months, George Ihlenburg has been requesting that Judge Paul
J. Czajka step down from overseeing his Family Court cases
in Columbia County. Ihlenburg said the judge’s decision to
recuse himself from contempt-of-court hearings last week was
a step in the right direction.
Ihlenburg, one of many Columbia County residents claiming
unfair treatment by Czajka, was charged with contempt of court
on Oct. 15 for violating a gag order placed on him by Czajka
[Newsfront, Nov. 14]. Under the rules of the order, Ihlenburg
was not allowed to share any information about his case with
outside parties. But Ihlenburg had informed his parents of
the time and date of a custody hearing in which he was trying
to regain parental rights of his three children. When his
parents showed up for the hearing, Ihlenburg was charged with
contempt of court, but continues to protest that the gag order
is a violation of rights granted to him by the First Amendment.
right to freedom of speech has been denied,” said Ihlenburg.
“The fact that I can’t say anything regarding my case is just
Last week Czajka announced that he would step down from the
contempt hearing, as he was a witness to the incidents in
the court that led to the charges. With a new judge to be
assigned for the contempt hearings, Ihlenburg hopes his allegations
of unfair treatment will fall under scrutiny where it matters
most—in a court of law.
hope is that he will recuse himself from my case [entirely],”
Ihlenburg said. “But that has not been before an administrative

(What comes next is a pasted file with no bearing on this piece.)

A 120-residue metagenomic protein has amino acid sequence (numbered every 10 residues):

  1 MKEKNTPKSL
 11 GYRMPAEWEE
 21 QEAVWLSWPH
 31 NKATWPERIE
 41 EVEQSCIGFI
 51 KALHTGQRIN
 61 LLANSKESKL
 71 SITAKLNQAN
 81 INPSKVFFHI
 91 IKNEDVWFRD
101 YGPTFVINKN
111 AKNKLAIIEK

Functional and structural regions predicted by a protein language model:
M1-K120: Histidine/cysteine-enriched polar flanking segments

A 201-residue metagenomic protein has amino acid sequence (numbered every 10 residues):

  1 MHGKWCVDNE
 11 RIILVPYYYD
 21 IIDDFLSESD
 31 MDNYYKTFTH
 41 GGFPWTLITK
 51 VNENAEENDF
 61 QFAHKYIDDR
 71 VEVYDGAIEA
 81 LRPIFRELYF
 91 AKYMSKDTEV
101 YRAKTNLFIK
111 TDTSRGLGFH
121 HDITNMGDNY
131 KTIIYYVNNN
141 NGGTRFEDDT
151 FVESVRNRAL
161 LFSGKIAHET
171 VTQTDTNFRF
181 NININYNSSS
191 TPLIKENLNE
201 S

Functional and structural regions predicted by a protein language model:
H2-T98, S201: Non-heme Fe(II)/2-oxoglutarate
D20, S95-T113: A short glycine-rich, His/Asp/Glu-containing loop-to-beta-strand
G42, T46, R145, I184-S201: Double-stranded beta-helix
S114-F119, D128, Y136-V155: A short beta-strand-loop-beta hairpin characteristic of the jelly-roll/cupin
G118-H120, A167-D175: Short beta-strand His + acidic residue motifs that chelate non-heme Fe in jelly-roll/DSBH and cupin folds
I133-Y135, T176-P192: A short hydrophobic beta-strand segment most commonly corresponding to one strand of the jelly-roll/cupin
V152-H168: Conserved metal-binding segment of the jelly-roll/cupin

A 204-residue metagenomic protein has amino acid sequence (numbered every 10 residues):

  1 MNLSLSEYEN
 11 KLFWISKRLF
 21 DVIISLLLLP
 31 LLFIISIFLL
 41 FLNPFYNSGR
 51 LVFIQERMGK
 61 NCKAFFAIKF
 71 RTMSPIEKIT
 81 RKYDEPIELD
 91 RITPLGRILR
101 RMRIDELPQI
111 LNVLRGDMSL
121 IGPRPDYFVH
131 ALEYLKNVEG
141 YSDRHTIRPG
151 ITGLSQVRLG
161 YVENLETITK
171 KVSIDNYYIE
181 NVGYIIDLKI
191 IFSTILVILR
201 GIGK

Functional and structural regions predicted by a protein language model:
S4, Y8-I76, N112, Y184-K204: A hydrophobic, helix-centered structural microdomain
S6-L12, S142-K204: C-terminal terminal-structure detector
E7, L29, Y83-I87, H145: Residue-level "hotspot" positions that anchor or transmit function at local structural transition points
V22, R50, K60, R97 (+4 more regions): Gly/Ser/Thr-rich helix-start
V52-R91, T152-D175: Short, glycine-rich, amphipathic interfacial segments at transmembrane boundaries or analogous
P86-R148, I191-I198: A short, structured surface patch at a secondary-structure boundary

Ihlenburg, who has not been allowed to see his children for
almost four years, filed a complaint with the New York Commission
on Judicial Conduct asking Czajka to recuse himself from all
of his Family Court proceedings due to a conflict of interest.
Czajka previously represented Ihlenburg in a different divorce
Ihlenburg has joined Volunteers for an Impartial Court System,
a group in Hudson that meets to discuss their difficulties
with Columbia County’s Family Court system. Ihlenburg said
his experiences and similar stories shared by members of VICS
have led him to believe that the Family Court system is severely
charge of social-service law is not to tear apart families,”
Ihlenburg said. “It is to put families back together again.
But this is not always generated by the system.”
less then one week until the New York state Senate comes back
to Albany to tie up a few loose ends, it is still anybody’s
guess what legislators will do about the landmark gay rights
bill, SONDA, which is expected to come up for a vote next
The passage of the Sexual Orientation Non Discrimination Act
would make it illegal, under the New York state’s human-rights
law, to discriminate against people because they are gay,
lesbian, bisexual or straight. The bill has been pending for
31 years in Albany.
But advocates for transgender rights have their issues with
the bill and hope that an amended version, which would provide
protection for transgender people as well, will be allowed
to come up for a vote. Many have been fighting to change the
language of the bill to include gender identity or expression.
As it stands now, there is no explicit inclusion for transgender
people in the bill’s language, nor in the state human-rights
The state’s largest gay rights advocacy group, Empire State
Pride Agenda, has been resistant to include transgender language
for fear that it would kill the bill’s chance of passing.
In October, many were angered when ESPA agreed to endorse
Gov. George Pataki in what was believed to be a strategic